Looking at Romney’s Voting Coalition

The primaries in Iowa and New Hampshire have recently concluded, with Mitt Romney winning both. It’s quite probable now that Romney will be the person facing Barack Obama in the 2012 presidential election.

Both Iowa and New Hampshire have provided detailed exit polls of the Republican electorate. These paint a good picture of the coalition that Romney is assembling.

Of course, exit polls are notoriously unreliable. If exit polls were trustworthy, President John Kerry would just be completing his second term right now. Any exit poll thus ought to be taken with an enormous grain of salt.

Nevertheless, there are some patterns that are appearing pretty consistently in the exit polls of the Republican primaries. These are large enough to be of some note.

 

  • Romney’s support increases steadily as a voter’s age increases.
  •  

  • Similarly, support for Romney increases steadily as income increases.
  •  

  • Very conservative voters are not fans of Romney.
  •  

  • Neither are born-again Christians. Which is not to say that their support is nonexistent; plenty of born-again Christians are still voting for Romney.
  •  

  • Those with college degrees appear slightly more disposed to voting for Romney.
  •  

  • Similarly, so are Catholics.
  • There is one final pattern which the exit polls don’t show, but which also appears consistently in the results: rural voters do not like Romney. He has done the worst in the rural parts of Iowa and New Hampshire. It will be of interest to note whether this pattern prevails in South Carolina.

    Not all of these patterns occurred in the last 2008 Republican primaries. During 2008, for instance, very conservative voters gradually became the strongest supporters of Romney. In fact, while there are great similarities between the voters Romney is winning now and those he won in 2004, there are also substantial differences. These are fascinating enough to be the subject of another, much more detailed, post.

    Nor should one expect all these patterns to hold throughout the primary season. This is particularly true with respect to religion. In 2008 Catholics were more likely than Protestants to vote for Romney in Iowa and New Hampshire. In later states such as California and Florida, however, Protestants were more favorable to Romney than Catholics (this was true even counting only white Catholics and white Protestants). Why this is so is somewhat of a mystery.

    There is one very important consideration which has not appeared yet: race. So far, the voters in the 2012 Republican primary have been overwhelmingly white. Asians and blacks do not vote in Republican primaries in numbers large enough to be counted by exit polls. Hispanics, however, do. In 2008 Romney won 14% of the Hispanic vote in Florida, compared to the 31% he took statewide; he failed to break single digits amongst Cubans. It will be very revealing to see whether Romney can do better than that this year.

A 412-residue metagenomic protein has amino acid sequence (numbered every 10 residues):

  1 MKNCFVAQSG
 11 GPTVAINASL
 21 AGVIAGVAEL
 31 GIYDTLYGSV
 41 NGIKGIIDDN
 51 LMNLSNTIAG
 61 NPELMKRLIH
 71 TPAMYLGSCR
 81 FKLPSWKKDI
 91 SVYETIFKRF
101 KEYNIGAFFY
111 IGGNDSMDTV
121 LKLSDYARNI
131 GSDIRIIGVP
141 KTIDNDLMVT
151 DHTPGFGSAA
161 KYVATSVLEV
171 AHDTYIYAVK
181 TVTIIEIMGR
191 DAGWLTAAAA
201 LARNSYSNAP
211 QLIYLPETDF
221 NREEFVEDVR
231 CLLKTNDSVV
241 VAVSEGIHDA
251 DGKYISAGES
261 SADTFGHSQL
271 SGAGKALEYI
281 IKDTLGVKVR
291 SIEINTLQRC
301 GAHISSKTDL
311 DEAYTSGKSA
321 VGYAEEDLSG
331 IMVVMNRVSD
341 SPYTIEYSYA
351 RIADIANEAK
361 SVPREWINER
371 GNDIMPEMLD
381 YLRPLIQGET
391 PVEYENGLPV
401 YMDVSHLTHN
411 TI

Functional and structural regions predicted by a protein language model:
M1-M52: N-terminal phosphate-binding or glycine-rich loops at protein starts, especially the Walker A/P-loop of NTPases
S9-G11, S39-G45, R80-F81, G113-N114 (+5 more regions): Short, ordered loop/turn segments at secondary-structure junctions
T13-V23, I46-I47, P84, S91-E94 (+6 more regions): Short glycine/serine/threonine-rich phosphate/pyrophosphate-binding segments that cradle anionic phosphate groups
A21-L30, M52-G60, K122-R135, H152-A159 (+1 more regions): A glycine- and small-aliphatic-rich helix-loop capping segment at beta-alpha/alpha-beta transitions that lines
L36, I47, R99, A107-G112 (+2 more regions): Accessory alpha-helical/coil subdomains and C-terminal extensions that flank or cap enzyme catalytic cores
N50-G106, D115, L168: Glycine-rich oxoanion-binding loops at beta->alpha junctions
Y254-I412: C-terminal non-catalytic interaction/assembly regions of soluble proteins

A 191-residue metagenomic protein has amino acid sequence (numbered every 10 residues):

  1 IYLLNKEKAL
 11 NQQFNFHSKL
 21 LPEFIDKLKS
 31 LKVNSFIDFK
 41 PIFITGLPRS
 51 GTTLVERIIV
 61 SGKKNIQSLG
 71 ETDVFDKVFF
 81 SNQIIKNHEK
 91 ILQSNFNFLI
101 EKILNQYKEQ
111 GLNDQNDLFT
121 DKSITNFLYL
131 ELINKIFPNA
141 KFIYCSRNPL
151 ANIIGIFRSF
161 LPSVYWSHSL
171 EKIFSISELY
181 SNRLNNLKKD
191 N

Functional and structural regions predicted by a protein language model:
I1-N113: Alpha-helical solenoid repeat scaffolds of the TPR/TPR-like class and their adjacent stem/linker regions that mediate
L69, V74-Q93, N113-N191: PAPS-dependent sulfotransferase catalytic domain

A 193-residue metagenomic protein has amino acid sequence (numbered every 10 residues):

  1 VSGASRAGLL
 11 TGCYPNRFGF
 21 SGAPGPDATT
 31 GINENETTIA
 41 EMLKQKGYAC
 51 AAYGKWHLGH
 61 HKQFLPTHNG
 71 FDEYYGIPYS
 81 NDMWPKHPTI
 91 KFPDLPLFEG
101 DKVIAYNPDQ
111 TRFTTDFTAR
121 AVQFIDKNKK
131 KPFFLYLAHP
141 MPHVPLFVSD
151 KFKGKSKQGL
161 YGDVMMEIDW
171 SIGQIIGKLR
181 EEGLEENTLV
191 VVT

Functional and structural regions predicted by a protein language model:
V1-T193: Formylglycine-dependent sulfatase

Implications for the General Election

    Romney appears to do best in the more traditional wing of the Republican Party. His support is concentrated amongst the wealthier, more urbane voters in the party – the part of the party that is commonly represented by the sophisticated businessman. This, I know, will come as a shock to everybody who has been following politics these past few years.

    During the general election, Romney will probably do well in places filled with people of the above description. These include areas such as suburban Philadelphia and the northern exurbs of Atlanta. He may struggle to raise much excitement amongst the rural evangelical crowd, the red-hot conservatives who in bygone days voted loyally Democratic. Unfortunately for the president, these voters probably loathe Obama more than any other segment of the electorate.

    Probably most useful for a political analyst is the fact that Romney’s support increases in proportion to a voter’s wealth, age, and closeness to a major urban center. These are things about Romney’s coalition which political analysts haven’t known about before (especially the facts about voter income and age).

    It will be interesting to see if Romney’s coalition remains the same throughout the next few primaries, or whether it changes. Indeed, Romney’s coalition is actually somewhat different from the one he assembled in the 2008 Republican primaries. The next few posts will compare the exit polls from those primaries and those from the current primaries.

    They will examine:

    Iowa

    --inoljt

     

    Looking at Romney’s Voting Coalition

    The primaries in Iowa and New Hampshire have recently concluded, with Mitt Romney winning both. It’s quite probable now that Romney will be the person facing Barack Obama in the 2012 presidential election.

    Both Iowa and New Hampshire have provided detailed exit polls of the Republican electorate. These paint a good picture of the coalition that Romney is assembling.

    Of course, exit polls are notoriously unreliable. If exit polls were trustworthy, President John Kerry would just be completing his second term right now. Any exit poll thus ought to be taken with an enormous grain of salt.

    Nevertheless, there are some patterns that are appearing pretty consistently in the exit polls of the Republican primaries. These are large enough to be of some note.

     

  • Romney’s support increases steadily as a voter’s age increases.
  •  

  • Similarly, support for Romney increases steadily as income increases.
  •  

  • Very conservative voters are not fans of Romney.
  •  

  • Neither are born-again Christians. Which is not to say that their support is nonexistent; plenty of born-again Christians are still voting for Romney.
  •  

  • Those with college degrees appear slightly more disposed to voting for Romney.
  •  

  • Similarly, so are Catholics.
  • There is one final pattern which the exit polls don’t show, but which also appears consistently in the results: rural voters do not like Romney. He has done the worst in the rural parts of Iowa and New Hampshire. It will be of interest to note whether this pattern prevails in South Carolina.